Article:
The early stage of a roach infestation is usually pretty subtle. One or two occasional roaches may appear and—at least in southern states—that’s not entirely unusual. Once their eggs hatch, however, the subtlety is over with and the real problems begin. But where do cockroaches lay eggs?
Cockroaches lay their eggs anywhere that is protected, covered, preferably dark, and damp. In other words, anywhere in a house that’s infrequently used, doesn’t get a lot of light, and nearby sources of water and food.
Cabinets under the sink, underneath baseboards, above crown molding, behind the washing machine, inside storage boxes, and the list goes on and on. Cockroaches—especially the American cockroach or Palmetto Roach—love oak trees.
Not only will they use it as a base of operations to invade your home, but females will also often nest there, where it’s cool and the soil is moist. From here, they can enter your home through any crack, pipe, or opening of any kind that they can find.
What Do Cockroach Eggs Look Like?
The most common cockroach in the U.S. is the German Cockroach and their eggs resemble a brown capsule, roughly a quarter of an inch in length, and light to medium brown.
The German cockroach is not only the most common but is also able to produce up to 30,000 additional roaches from a single generation in under a year. That is the most by far of any of the common roaches found in North America.
Including the German cockroach, there are four common roaches found in North America—there are at least 70 known species of roach, but these four cause the most infestations and are found more frequently.
- American Cockroach Eggs: Another common roach found in the U.S., American Cockroach eggs are not quite as long as the German cockroach, a darker shade of brown, and about twice as wide. The surface is usually shiny, like dark wood polish.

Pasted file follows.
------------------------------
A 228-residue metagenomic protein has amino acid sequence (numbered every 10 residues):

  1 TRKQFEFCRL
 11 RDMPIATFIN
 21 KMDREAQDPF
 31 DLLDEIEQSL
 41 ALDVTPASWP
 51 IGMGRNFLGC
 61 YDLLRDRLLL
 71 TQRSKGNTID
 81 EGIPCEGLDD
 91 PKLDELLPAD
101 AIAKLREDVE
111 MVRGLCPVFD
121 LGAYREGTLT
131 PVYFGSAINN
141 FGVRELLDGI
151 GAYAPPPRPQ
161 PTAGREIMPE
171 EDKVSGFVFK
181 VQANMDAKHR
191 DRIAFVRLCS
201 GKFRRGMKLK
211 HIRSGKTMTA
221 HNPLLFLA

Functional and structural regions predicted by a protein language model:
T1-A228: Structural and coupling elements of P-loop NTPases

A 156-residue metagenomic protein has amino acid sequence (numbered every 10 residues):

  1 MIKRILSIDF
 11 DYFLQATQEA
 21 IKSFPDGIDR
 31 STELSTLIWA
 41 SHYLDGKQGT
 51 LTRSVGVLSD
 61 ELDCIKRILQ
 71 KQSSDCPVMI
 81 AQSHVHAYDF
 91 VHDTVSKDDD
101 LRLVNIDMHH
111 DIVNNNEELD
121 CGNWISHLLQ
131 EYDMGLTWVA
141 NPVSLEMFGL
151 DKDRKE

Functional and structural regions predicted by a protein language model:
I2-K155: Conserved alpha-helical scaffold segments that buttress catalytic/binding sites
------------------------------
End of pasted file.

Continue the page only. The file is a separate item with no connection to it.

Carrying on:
- Oriental Cockroach: The Oriental roach looks very similar to the American cockroach but is twice the size, both in width and length. Its covering is the same shade of dark brown, with a slick, shiny surface.
- The Brown-Banded Cockroach: These roaches lay the smallest eggs of the four. they are a darker shade of brown than the German roach eggs, but retain the same striped or rippled appearance of their German cousins. These eggs are roughly two times smaller than German cockroach eggs.
- German Cockroach: Twice as large as the Oriental roach eggs, the German Cockroach eggs have tiny ripples or stripes and are several shades lighter brown than the oriental. They’re about a quarter-inch long and only slightly longer than the American cockroach eggs.
It’s not difficult to determine what a cockroach egg is versus dirt and debris. they certainly have a specific look. They can often be confused with the droppings from mice, as both are similar in size and shape.
How To Find CockRoach Eggs In the House?